It is becoming apparent that Australian university graduates are experiencing immense difficulty in obtaining employment following the completion of their tertiary study. According to the Sydney Morning Herald, 30% of university graduates will be out of work once completing their Bachelor degrees. Many university graduates are left unemployed after finishing their degrees with many resorting to unemployment benefits because obtaining a job is proving incredibly challenging.
Downfall in Employment
The Sydney Morning Herald reports that approximately 65,000 university graduates will be without work four months after completing their higher education. Those searching for employment will be found to be earning less than the required amount, as announced by the Federal Government. The expected significant downfall in graduate employment has occurred simultaneously as student debts are predicted to incline with the deregulation of university fees and an additional increase in interest rates towards student loans. The Education Department has announced that unemployment is set to rise to 6.25% in the June quarter in 2015. Green party’s higher education spokeswoman Lee Rhiannon has exclaimed: “It beggars belief the government would introduce these changes when their own department’s figures show fewer graduates will be employed”.
The Sydney Morning Herald has further announced that 70% of graduates are predicted to have a full-time job within four months of completing a degree in 2016-2017. However, in 2013 it was expected that 78% would receive employment. Therefore, 64,800 new graduates will be unable to obtain employment, 17,000 more than estimated last year. It has also been stated that graduate salaries are likely to decline. Starting salaries for university graduates are likely to decrease from 78% this year, to 74% in 2016-2017. However, Education Minister Christopher Pyne has stated that there are advantages to obtaining a degree with graduates earning around 75% more than non-graduates. Hope still remains for future graduates.
Graduates Lack Experience
Former Macquarie University graduate, Frances O’Brien, has informed ABC News of her constant struggle in finding employment. O’Brien graduated in 2013 with a double degree in environmental studies and law. During her university course, she undertook numerous internships, both paid and unpaid with her longest internship being two years part-time. Some of these were paid but the majority were not. Despite all her efforts, she wasn’t able to secure a position with any organisation. The main reason she is being told for being unsuccessful in her job applications is that she lacks experience. She states, “They usually tell me I don’t have enough paid experience, but I can’t get experience if no-one will give me a job. In fact, quite often what they say just doesn’t make sense and sounds like an excuse”. Many of her rejection letters are automated responses thanking her for her application and explaining she hasn’t been successful. Throughout her experience, she believes government facilities are excellent at providing feedback. O’Brien is one of many graduates who are currently experiencing constant difficulty in obtaining employment.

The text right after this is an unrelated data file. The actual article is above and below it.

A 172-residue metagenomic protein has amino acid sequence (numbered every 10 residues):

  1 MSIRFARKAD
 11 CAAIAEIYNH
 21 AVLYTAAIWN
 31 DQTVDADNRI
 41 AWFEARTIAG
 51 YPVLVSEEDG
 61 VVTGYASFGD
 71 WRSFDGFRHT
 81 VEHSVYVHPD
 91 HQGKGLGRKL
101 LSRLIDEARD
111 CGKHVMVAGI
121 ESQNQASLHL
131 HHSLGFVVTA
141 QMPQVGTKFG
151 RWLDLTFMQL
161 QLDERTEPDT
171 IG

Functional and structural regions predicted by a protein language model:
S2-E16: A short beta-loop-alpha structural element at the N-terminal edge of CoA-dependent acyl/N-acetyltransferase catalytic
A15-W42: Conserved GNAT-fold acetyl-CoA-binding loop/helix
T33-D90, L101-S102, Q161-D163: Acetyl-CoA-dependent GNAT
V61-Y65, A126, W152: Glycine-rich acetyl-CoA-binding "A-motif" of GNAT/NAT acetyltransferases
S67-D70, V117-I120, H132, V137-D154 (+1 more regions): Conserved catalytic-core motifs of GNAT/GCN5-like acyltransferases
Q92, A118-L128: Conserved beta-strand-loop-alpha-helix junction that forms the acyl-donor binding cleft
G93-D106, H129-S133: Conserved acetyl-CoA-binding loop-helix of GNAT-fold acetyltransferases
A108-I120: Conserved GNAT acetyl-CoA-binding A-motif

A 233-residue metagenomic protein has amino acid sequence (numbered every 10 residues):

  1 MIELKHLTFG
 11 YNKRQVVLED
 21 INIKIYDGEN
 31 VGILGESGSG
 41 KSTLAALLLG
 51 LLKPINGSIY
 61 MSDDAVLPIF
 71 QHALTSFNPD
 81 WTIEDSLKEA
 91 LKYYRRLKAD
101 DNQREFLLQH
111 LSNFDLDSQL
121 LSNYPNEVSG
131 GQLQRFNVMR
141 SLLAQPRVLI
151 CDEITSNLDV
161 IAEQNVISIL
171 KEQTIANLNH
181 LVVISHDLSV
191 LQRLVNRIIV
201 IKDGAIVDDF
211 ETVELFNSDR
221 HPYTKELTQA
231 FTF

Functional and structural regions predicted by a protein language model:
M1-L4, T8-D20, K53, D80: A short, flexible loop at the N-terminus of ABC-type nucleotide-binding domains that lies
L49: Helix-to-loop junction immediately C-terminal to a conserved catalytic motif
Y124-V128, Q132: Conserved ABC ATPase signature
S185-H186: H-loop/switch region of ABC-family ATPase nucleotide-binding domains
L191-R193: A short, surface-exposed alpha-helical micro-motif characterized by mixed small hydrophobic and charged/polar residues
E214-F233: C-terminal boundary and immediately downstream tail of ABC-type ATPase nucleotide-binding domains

With many graduates facing immense rejection from employers, they have resorted to unemployment benefits. Prime Minister Tony Abbott has stated in the Sydney Morning Herald that people should be open to employment that they are reasonably able to do. He asserts, “If there is a job available you don’t really have the option of failing to accept it if the alternative is life on unemployment benefits. A condition of receiving unemployment benefits in this country under both Labour and Liberal governments has been that you’ve got to look for work and you’ve got to accept any work that you can reasonably do”. Graduates facing unemployment are faced with a tough challenge following the Abbott government’s first budget. People up to 30 years of age will have to wait six months for unemployment benefits and then will have to work for the dole. These changes are set to take place in 2015. Abbott claims that, “We believe in this budget. We believe that the measures are absolutely necessary for the long-term strength of our country and we intend to get these measures through”.
Thousands of Australian graduates are failing to find work that is relevant to their particular field of study. They have resorted to unpaid internships in order to gain practical experience with a return of a potential full time employment. However, as mentioned above, graduates are faced with constant rejection from employers who aren’t stating efficient reasons as to why they aren’t willing to employ recent university graduates. As a result, students are left with either applying for work that is completely irrelevant to their qualification or resorting to unemployment benefits.